First Nations people in Australia mourn Canadian First Nations families as evidence increases of hundreds of deaths of children in residential schools.
We stand alongside our Canadian First Nations brothers and sisters in these horrific recent discoveries.
The massacres, forced assimilation and cultural genocide in Australia is something that this country has yet to deal with. My own experience of being taken away from my family and taken thousands of miles to a missionary home is part of that story.
The massacres, removal of children, poisonings and atrocities inflicted on the First Nations peoples of Australia were designed to exterminate us, to wipe out the entire race of my people on this planet.
I think about the day they took me every day. The process was a continuous act of colonization and assimilation and the goal of the process was similar to being buried alive. This is how I feel every day.
Last week it was announced that the Cowessess First Nation had discovered more than 700 unidentified graves at the Marieval Indian Residential School in the province of Saskatchewan.
Added to the 215 graves recently discovered by the Tk’emlups te Secwépemc First Nation at the former Kamloops Indian Residential School in British Columbia last month, and other graves at other sites, the number of graves is more than 1,000.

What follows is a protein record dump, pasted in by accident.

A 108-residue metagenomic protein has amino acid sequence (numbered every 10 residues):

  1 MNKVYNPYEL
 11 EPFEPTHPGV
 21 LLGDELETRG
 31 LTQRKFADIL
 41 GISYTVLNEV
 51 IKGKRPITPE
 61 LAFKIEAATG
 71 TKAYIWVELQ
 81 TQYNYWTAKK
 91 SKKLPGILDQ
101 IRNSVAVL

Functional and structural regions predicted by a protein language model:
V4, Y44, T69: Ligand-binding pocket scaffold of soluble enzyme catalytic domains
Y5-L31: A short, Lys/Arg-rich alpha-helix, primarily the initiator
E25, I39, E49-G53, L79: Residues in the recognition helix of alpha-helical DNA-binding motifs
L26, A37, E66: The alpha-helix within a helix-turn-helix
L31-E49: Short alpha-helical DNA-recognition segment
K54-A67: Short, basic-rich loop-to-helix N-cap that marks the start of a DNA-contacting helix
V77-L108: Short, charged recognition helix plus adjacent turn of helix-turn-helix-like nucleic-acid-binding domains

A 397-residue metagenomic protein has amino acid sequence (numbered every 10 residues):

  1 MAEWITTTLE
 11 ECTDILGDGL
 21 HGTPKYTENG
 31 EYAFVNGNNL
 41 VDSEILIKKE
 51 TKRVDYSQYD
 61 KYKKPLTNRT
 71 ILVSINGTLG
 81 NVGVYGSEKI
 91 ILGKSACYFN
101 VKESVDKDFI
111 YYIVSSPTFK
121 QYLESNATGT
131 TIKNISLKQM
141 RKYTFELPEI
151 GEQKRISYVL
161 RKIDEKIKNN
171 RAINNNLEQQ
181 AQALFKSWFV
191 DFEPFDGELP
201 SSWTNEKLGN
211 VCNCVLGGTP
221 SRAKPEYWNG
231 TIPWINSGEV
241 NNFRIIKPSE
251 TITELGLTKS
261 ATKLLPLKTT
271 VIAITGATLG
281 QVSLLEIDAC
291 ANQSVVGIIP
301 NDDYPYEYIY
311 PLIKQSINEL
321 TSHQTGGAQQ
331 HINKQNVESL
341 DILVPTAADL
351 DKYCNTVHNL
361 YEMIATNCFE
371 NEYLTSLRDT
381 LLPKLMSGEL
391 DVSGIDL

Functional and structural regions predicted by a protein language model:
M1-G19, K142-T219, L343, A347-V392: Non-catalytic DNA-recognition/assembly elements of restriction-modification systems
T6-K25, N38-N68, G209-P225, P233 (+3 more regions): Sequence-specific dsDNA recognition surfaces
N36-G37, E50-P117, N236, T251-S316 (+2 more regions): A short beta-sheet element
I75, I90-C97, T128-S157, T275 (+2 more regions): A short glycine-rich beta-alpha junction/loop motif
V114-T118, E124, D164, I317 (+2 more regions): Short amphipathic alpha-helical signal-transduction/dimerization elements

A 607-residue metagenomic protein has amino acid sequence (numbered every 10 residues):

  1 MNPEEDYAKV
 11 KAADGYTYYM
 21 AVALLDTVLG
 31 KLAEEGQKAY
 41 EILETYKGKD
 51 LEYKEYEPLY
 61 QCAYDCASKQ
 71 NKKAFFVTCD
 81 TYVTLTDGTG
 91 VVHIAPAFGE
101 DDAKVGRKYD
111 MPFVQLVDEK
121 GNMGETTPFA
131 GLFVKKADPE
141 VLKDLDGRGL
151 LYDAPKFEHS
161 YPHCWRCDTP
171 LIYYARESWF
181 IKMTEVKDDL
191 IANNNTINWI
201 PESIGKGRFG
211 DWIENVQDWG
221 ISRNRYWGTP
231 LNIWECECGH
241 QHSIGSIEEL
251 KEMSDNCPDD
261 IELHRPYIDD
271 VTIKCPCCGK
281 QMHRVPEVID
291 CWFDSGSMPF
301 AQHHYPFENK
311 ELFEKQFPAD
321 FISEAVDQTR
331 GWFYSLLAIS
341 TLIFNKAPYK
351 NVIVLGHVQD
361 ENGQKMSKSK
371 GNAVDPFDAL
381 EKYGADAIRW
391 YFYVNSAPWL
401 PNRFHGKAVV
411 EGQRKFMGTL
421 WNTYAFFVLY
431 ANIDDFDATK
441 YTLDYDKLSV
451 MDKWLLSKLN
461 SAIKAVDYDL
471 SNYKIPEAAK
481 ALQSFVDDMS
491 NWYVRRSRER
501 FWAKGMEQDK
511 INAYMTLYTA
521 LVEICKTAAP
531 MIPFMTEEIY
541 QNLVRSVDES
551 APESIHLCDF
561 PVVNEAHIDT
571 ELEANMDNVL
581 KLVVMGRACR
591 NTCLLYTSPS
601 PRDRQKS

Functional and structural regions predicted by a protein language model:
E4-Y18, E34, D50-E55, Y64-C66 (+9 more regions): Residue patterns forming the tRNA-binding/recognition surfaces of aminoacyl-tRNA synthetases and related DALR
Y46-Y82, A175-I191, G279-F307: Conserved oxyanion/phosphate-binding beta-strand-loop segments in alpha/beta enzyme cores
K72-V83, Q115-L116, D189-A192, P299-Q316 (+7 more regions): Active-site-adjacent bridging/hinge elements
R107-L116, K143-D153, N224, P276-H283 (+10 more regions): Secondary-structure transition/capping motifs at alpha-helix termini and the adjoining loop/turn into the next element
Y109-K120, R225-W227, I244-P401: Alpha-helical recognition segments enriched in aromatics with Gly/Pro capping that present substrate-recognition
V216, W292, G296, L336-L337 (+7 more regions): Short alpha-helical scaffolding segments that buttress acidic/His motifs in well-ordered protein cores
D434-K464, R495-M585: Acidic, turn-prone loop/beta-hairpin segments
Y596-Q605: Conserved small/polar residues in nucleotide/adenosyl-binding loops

In the wake of colonization, many First Nations in Canada lost their lands and, since the late 1800s, First Nations children in many parts of Canada were forced to attend residential schools away from their families as part of a policy. assimilation.
The schools were often run by religious orders related to Christian churches. Children were prohibited from speaking in their First Nations languages and other cultural practices, often through violence. Many children suffered abuse, including deprivation of food, physical violence, and sexual abuse.
The experiences in Canada are repeated here in Australia. Until the truth is told in Australia about the colonization process across the continent, the reconciliation process will remain superficial. The country and its political leadership must urgently address these issues.
It is also a responsibility to call the Australian government and say: you are guilty of the same reluctance to do anything to help generations with the suffering of their past.
Open your eyes, your heart, and your opportunity to change the way we treat each other and how we treat our First Nations people, and honor our history, our truth.
As Elder Arrernte, my family and my community and I have a strong obligation to unite in times of discoveries like these. Be supportive, tell the truth, solemnly and mark the moment when this situation occurred.
It was the aspiration of politics and assimilation programs to allow us to die a thousand dead every day. Telling my story every time is a perpetual pain. There is no truce. There is no relief. There is no respect or reward.